Remember when Scott Adams of Dilbert fame nominated “everything about diet and fitness” as science’s biggest fail ever?
Well, he is probably going to enjoy this recent study, then.
In the 1980s both United Kingdom and the United States established fresh national dietary guidelines that advised paring back fat consumption in order to prevent heart disease. People were advised to reduce fat intake to 30 per cent of their diet, and saturated fat in particular had to be trimmed to no more than 10 per cent of the diet. Hence the modern day perception of high saturated fat content as a particularly poor dietary choice.
Saturated fat comes mostly from animal fat products, notably dairy, as well as fatty meat. Certain vegetable oils, such as coconut and palm kernel, also contain a lot of saturated fat. Every heart health advisor will recommend to eat these things in moderation, but lately it seems that the guidelines could be more lenient.
According to an open-access study published in the British Medical Journal’s Open Heart, those 80s national dietary guidelines on eating less fats were not based in good evidence. The authors performed a systematic review and meta-analysis of relevant studies done around that time to see whether the results supported the dietary fat guidelines. It turns out the evidence didn’t really hold up to scrutiny. This means that the low-fat food craze that followed was probably largely unjustified, and the researchers go as far as to claim that the guidelines probably should never have been introduced.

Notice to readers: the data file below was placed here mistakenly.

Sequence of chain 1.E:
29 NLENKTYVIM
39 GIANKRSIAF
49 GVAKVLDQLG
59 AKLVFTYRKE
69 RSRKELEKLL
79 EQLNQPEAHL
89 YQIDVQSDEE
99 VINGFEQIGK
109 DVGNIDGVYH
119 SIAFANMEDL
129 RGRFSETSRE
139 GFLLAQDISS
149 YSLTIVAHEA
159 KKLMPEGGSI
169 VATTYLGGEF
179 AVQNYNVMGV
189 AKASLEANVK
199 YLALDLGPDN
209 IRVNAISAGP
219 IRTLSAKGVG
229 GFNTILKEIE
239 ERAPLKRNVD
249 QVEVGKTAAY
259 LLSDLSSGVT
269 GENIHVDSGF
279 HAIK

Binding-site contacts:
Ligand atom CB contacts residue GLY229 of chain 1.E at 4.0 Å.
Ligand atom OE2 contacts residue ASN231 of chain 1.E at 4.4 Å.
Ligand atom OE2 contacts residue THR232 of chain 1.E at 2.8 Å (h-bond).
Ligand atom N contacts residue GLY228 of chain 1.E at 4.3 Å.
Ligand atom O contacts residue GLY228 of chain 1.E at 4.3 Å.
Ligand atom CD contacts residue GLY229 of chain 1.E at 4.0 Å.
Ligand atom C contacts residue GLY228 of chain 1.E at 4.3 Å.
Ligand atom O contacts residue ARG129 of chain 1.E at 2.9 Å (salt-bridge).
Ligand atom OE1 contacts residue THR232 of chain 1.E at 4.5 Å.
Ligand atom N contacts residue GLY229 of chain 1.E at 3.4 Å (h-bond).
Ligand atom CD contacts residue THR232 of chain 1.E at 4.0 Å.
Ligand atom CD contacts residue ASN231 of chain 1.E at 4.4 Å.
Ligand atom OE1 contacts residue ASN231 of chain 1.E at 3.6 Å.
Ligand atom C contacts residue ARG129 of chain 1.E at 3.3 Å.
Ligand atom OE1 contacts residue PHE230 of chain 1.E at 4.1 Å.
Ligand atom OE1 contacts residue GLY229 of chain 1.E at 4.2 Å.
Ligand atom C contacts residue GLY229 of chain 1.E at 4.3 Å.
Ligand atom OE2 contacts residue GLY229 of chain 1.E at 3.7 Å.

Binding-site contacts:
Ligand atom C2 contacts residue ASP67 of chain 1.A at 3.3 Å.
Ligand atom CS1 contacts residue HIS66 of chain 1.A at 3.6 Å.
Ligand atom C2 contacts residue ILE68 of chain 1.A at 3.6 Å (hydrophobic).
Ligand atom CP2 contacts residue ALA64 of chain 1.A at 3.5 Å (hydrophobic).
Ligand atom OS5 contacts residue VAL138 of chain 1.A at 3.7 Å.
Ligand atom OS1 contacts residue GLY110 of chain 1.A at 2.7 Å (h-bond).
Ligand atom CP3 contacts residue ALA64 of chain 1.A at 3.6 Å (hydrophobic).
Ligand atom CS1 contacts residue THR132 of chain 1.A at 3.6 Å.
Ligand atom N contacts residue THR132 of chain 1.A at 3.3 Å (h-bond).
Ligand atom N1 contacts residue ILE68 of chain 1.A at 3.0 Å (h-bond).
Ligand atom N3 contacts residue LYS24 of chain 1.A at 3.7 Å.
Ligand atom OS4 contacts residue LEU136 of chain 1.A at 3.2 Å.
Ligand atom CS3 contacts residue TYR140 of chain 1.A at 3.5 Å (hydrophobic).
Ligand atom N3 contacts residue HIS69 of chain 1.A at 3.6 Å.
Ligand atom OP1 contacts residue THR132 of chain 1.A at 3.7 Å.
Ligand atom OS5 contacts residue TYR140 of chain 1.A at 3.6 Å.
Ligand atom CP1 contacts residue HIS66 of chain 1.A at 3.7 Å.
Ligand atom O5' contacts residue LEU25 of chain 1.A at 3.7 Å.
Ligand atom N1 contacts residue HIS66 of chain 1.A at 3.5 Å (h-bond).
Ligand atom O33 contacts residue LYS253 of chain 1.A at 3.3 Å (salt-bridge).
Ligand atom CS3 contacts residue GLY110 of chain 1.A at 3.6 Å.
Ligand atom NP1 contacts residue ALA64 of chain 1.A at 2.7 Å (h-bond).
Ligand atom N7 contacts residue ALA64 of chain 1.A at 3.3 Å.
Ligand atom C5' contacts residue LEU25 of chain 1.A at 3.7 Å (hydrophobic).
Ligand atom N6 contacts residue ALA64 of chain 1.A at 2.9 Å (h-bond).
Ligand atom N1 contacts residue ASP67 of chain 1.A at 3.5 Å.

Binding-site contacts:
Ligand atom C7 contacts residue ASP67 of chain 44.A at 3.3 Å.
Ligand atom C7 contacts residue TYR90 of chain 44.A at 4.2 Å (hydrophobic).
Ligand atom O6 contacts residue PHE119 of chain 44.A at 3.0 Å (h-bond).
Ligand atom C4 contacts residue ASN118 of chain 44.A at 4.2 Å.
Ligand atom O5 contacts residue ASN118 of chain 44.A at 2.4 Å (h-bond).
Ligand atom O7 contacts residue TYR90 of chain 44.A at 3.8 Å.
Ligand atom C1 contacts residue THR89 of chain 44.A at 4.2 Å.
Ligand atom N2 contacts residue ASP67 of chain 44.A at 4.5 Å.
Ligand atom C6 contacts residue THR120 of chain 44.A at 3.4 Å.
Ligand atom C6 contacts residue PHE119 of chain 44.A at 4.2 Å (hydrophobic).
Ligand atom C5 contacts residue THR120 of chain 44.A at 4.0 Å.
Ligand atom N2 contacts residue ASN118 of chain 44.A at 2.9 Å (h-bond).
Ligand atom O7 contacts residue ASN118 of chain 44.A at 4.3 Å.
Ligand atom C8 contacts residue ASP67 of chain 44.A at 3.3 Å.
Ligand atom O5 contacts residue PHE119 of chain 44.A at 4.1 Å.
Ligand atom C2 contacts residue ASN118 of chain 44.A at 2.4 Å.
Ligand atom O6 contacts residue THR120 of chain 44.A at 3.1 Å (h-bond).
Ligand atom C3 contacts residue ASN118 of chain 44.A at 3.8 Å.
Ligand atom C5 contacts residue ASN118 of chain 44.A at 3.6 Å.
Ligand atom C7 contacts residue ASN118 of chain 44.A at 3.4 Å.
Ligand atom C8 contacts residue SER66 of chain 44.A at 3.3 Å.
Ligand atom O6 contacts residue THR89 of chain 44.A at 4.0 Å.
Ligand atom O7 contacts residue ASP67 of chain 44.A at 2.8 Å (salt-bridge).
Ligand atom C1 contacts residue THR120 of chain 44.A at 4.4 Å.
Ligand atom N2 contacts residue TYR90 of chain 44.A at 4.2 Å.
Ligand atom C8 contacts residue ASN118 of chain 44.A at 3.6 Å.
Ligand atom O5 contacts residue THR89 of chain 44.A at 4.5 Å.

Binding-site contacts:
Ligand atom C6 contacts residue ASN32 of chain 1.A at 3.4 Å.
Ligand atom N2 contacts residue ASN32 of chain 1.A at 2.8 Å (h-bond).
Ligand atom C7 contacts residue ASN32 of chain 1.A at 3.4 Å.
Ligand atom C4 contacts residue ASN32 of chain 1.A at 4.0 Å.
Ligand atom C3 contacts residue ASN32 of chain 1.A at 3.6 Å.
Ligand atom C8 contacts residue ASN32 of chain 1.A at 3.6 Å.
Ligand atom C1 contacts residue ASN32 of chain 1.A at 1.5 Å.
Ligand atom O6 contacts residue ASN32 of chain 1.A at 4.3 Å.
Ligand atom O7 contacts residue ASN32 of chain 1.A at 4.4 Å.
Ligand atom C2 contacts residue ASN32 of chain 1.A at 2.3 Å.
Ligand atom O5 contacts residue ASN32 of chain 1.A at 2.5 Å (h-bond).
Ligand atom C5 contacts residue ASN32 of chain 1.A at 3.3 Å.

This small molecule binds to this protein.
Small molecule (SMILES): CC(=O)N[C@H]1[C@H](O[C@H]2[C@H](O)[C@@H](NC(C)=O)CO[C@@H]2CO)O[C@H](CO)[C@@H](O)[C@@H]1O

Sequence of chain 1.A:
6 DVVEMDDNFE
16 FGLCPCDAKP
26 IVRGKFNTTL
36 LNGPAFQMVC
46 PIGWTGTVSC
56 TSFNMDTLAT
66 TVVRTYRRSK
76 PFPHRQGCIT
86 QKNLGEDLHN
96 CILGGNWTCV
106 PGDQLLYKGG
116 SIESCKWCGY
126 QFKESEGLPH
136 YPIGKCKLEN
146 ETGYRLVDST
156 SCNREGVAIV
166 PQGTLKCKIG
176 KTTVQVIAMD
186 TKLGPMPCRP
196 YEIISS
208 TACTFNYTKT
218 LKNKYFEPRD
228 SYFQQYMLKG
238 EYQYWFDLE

It’s too late for that, though. Even today you get packets of candy or cereal that claim to be “99 per cent fat free.” Well duh, that’s because they’re full of sugar. It’s not fat I worry about when I’m shovelling jellybeans, and the same goes for low-fat yoghurt.
In an accompanying editorial to the meta-analysis Dr Rahul Bahl points out the results don’t mean we can just turn dietary guidelines on their head and find some other macronutrient to villainise (looking at you, sugar):
There is certainly a strong argument that an overreliance in public health on saturated fat as the main dietary villain for cardiovascular disease has distracted from the risks posed by other nutrients such as carbohydrates. Yet replacing one caricature with another does not feel like a solution. It is plausible that both can be harmful or indeed that the relationship between diet and cardiovascular risk is more complex than a series of simple relationships with the proportions of individual macronutrients.
Even so, it’s welcome relief to think that a creamy coconut curry, or an extra helping of bacon1 probably isn’t going to kill you. While fat does contain more than double the calories than the same amount of carbs, eating a small amount of fatty food often leaves you more satiated than eating twice as much in carbs. Removing fat from foods to make them seem healthy often leads to adding too much salt and sugar, which could arguably be worse.
If you would like to find out more about this topic, I present to you this analysis written by sport and exercise postgraduate student Craig Scott for The Conversation. I’m too busy craving panaeng right now.